Perkins + Will to Design Prentice Hospital Replacement
The long fight between Northwestern University and Chicago’s architecture community is finally over. For years, they’ve argued over whether the Prentice Women’s Hospital in the Streeterville neighborhood should be saved and remodeled or torn down.
Now the decision to demolish the building and construct a new one was finalized with the selection of Chicago-based architecture firm Perkins + Will as the winners of the new design for the Northwestern biomedical center at 333 E. Superior Street.
Created by the legendary architect Bertrand Goldberg (most famous for the local Marina City), Prentice Hospital was not very popular with the public and tourists. But the ugly duckling earned respect in the architecture community for its innovative design that took the use of concrete to another level and brought patients and nurses closer than ever before.
Northwestern conducted a study to see whether they could repurpose the good ol’ Prentice but with ambitious plans to create a 21st century medical research facility that will attract medical geniuses from around the world, Goldberg’s structure did not pass the test.
The new design by Perkins + Will, however, made the grade. Northwestern spokesman Alan Cubbage told the Tribune that the firm was picked because of its “elegant design and the functionality of the floor plans.” Ralph Johnson, the design director of Perkins + Will, calls it “progressively modern” – a practical space that will still be used for research 20 years from now.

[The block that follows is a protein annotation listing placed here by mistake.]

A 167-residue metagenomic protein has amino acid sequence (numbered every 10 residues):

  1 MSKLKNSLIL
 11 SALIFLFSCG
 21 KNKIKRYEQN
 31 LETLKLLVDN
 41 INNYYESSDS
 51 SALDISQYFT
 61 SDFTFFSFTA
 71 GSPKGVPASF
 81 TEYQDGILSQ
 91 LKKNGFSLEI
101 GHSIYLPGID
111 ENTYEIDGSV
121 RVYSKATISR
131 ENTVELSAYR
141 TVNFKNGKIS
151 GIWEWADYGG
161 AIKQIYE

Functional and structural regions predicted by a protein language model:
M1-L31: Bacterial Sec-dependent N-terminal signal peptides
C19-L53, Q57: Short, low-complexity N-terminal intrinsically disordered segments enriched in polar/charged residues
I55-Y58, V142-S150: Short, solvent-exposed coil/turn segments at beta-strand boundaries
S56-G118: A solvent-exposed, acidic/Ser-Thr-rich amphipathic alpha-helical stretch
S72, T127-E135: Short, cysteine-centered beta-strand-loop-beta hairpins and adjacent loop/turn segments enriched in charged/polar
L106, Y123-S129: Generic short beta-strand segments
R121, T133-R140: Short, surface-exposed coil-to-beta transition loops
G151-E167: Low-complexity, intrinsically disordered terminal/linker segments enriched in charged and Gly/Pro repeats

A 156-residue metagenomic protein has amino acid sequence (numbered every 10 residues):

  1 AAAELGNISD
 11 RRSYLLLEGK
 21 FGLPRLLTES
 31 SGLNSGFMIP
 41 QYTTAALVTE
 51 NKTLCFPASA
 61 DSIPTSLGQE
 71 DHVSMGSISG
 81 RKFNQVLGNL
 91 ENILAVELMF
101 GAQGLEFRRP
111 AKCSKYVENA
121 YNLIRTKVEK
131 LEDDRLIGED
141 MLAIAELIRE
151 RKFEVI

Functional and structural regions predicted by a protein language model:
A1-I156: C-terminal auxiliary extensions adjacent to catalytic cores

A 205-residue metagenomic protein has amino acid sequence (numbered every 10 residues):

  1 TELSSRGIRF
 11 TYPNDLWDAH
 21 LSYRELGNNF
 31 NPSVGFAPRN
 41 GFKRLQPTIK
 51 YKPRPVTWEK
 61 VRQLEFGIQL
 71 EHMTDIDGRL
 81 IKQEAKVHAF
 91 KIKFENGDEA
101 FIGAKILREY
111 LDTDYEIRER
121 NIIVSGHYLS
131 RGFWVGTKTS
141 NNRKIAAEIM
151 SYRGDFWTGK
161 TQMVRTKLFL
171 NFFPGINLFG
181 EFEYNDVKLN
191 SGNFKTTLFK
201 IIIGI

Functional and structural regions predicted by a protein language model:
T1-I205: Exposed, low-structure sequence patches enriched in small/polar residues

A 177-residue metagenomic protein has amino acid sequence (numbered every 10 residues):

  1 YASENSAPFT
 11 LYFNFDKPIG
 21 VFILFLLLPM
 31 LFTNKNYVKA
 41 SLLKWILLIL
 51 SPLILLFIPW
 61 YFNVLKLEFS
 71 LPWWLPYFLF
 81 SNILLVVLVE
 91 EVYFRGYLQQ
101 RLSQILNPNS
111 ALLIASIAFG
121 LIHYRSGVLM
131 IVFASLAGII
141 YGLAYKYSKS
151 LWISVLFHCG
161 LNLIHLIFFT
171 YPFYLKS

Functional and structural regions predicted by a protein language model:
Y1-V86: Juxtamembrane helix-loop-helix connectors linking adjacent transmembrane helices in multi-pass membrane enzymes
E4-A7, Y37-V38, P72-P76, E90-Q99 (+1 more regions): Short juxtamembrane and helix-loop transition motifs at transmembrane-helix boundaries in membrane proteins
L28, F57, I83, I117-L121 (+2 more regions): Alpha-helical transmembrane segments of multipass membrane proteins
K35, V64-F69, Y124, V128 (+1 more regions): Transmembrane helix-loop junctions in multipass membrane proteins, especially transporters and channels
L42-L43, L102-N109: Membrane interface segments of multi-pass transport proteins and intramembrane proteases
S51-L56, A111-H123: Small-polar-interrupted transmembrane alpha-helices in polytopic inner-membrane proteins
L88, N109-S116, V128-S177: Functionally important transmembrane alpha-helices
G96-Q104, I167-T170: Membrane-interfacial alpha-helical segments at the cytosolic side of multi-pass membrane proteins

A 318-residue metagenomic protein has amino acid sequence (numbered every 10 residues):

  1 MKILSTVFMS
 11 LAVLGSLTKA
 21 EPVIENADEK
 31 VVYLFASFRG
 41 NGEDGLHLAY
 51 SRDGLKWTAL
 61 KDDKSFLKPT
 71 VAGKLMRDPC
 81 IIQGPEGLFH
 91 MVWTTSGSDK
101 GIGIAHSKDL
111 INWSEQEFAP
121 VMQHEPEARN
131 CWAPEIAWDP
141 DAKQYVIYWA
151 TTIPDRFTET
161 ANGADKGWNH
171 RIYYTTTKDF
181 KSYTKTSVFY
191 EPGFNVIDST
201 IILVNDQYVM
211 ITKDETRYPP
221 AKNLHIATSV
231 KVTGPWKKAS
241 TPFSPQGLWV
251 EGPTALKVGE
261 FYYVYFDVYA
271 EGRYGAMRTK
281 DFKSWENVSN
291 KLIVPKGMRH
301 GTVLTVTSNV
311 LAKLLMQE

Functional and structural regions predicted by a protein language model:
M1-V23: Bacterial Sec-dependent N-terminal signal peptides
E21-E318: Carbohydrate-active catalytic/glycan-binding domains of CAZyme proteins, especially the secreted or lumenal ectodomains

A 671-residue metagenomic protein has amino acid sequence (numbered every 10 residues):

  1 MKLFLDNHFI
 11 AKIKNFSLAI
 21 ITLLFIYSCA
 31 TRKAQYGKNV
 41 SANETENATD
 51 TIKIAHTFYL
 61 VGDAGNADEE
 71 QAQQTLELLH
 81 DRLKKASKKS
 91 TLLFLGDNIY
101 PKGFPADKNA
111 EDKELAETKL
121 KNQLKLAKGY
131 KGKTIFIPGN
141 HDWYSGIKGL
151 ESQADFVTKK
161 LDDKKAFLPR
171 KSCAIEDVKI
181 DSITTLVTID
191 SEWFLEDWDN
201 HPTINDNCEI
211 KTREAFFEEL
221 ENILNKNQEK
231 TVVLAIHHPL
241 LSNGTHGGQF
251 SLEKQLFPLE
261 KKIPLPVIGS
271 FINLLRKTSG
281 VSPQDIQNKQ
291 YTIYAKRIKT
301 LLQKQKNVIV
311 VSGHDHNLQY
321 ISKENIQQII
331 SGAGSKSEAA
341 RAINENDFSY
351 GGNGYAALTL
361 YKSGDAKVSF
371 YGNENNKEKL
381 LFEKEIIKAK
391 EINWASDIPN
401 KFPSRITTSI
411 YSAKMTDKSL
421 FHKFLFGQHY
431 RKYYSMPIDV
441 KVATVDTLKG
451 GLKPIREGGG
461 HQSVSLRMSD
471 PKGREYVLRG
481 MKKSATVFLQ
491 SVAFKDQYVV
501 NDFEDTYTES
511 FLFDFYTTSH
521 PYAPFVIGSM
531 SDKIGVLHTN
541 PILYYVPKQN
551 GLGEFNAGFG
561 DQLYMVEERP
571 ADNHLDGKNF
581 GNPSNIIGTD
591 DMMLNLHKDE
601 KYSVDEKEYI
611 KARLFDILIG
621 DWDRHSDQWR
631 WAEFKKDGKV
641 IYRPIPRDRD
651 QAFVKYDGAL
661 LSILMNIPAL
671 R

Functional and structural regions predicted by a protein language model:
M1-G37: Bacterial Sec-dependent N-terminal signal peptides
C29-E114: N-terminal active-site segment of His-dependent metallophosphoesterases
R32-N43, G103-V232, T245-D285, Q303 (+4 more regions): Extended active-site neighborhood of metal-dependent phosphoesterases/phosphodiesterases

The Streeterville Organization of Active Residents (SOAR) is not happy about the new design because it’s not as “iconic” as they were promised. Cubbage ensured that changes will be made as the project goes through its planning and permitting process. Only time will tell if these changes will actually make the building more iconic.
According to the firm’s website, the biomedical research facility is sculptural in design and utilizes green technology and other design features that are environmentally friendly and health conscious. The structure will include laboratory neighborhoods and collaborative spaces within, a connection to Northwestern’s already existing buildings, flexible conferencing suites, and plenty of exposure to daylight.
The project will cost $370 million and the university plans to begin construction in early 2015 and finish up by late 2018 or early 2019.